GRAFENWOEHR, Germany — Command Sgt. Maj. Jeffrey R. Dillingham has served as U.S. Army Garrison Bavaria’s command sergeant major since Feb. 5, 2014. He shifts responsibilities to incoming command sergeant major, Command Sgt. Maj. Robert Todd, at a ceremony here Sept. 8, 2015.
A native of Elkton, Kentucky, Dillingham entered the Army in November 1991 and attended Infantry Basic Training at Fort Benning, Georgia. Dillingham’s overseas assignments include five combat tours in Afghanistan and three tours in Iraq.
His next assignment takes him to Fort Hood, Texas, where he will serve as the division sergeant major for 1st Army Division West, the element responsible for training readiness oversight and mobilization of reserve component forces.
Bavarian News sat down with him to get his thoughts on his time here.
The biggest thing that I’m going to miss is the people. Bavaria is a lot like where I’m from, it’s a farming area and people care about each other. The people have been so welcoming and so nice to me. That includes the workforce, the civilians — both German and American — and the military community here. I’m going to miss the friendship they showed me.
The biggest thing I’ve learned is that the garrison is not easy. We’re restricted by money, manpower, and authority. So understanding how the garrison works and how we accomplish things is probably my biggest accomplishment. Remember, before I came here I had little experience with how garrisons operate. This job was an eye opener for me.
The garrison is like a jellyfish: You can’t grab it or get a hold of it because it will sting you, but if you splash enough water, you can get it moving in the right direction.
But if I’ve accomplished anything, I owe it to our garrison workforce and our community who tell us what they wants and we do our best to meet the needs of everyone.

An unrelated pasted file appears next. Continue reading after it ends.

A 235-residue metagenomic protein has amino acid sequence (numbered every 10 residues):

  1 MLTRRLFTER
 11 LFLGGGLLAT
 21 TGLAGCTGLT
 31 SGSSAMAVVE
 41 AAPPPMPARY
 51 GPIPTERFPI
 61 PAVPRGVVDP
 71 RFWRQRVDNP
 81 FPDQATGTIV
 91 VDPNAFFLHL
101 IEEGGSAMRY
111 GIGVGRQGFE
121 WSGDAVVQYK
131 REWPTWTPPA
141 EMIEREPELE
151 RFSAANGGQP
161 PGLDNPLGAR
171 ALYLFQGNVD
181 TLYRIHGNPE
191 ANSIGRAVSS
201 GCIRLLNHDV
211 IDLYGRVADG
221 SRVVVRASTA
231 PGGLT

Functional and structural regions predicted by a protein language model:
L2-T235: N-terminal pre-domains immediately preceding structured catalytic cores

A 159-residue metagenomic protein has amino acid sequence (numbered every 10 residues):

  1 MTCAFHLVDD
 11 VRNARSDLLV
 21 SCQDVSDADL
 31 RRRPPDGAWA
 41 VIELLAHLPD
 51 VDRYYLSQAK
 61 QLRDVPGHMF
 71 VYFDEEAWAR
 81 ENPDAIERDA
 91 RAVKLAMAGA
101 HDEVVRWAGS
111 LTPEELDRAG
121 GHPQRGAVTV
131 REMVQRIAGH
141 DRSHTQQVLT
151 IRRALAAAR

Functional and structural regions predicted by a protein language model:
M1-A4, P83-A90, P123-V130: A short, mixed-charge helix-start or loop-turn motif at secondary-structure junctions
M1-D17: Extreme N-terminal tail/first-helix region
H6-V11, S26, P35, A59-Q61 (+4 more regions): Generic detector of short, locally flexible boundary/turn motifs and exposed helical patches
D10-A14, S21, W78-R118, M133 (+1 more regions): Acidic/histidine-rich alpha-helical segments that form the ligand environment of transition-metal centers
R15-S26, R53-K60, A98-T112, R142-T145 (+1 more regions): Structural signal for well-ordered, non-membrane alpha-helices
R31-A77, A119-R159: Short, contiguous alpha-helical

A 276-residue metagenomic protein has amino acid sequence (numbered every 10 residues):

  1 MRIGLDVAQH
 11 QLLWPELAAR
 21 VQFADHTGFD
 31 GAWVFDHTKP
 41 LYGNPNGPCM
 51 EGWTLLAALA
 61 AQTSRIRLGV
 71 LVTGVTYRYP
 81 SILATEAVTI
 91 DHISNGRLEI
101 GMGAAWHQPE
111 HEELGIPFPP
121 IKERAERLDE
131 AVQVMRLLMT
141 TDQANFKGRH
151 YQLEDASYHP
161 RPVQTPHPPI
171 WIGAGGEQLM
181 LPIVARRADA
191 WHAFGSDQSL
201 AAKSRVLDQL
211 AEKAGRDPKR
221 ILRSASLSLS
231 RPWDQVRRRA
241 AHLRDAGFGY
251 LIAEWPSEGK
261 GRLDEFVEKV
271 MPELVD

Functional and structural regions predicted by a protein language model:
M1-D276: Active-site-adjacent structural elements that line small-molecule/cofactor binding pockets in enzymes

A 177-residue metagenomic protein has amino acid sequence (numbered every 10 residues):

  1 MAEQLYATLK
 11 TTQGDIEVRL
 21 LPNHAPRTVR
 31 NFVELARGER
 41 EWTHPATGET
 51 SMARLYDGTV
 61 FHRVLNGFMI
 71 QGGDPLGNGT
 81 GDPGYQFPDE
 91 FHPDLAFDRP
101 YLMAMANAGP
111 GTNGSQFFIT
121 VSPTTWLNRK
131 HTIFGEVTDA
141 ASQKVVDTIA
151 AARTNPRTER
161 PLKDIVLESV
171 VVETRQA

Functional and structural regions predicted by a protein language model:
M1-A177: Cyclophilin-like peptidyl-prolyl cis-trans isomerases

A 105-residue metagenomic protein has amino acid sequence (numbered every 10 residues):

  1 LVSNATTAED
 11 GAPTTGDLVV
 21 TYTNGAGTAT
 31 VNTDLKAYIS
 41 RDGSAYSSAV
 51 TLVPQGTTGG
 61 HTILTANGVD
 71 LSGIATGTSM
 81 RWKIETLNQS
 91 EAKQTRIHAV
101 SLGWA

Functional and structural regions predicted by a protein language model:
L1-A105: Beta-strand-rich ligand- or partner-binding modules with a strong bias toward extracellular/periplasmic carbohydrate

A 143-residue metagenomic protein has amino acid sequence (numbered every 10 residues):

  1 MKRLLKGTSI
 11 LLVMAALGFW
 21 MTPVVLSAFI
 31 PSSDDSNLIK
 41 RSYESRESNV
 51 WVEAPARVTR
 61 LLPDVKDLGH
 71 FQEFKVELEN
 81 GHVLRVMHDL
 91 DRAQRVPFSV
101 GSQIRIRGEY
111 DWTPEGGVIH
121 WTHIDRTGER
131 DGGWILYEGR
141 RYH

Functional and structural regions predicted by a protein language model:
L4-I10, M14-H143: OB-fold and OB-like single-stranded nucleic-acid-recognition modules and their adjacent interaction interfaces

Patience. The biggest challenge in the garrison is finding the best solution for the entire community. We have a tendency to put band-aids on problems as a quick fix. But that wastes resources and time. So sitting back and finding the best solution for the community — and that might not make everyone happy — is the best way to go. That takes patience. That’s what the garrison has taught me.
The one constant in the Army is change. The environment is changing and Soldiers are changing. But things are better in a lot of ways. The quality of life is better. The training is better. The facilities are better. Soldiers have changed as well. The 18-20-year-old is different than I was at that age, and that’s because society is changing.
Europe has changed too. We’ve lost about 90 percent of our forces over the past 40 years. We’re still trying to accomplish the same mission and it’s just really hard to task manage things. But we’re figuring out how to do it. We are the Army, we adapt to solve the problem we are given.
Don’t try to be someone else. Be who you are. You don’t have to change who you are as a person to be successful in the Army. And for young Soldiers trying to excel in the military, learn your job and seek more responsibility. The only thing that made me a better Soldier was asking to do more. My leadership saw something in me and they said, “Yes, we’ll give you more.” The more confidence they gave in me the more confidence I got and the better I got.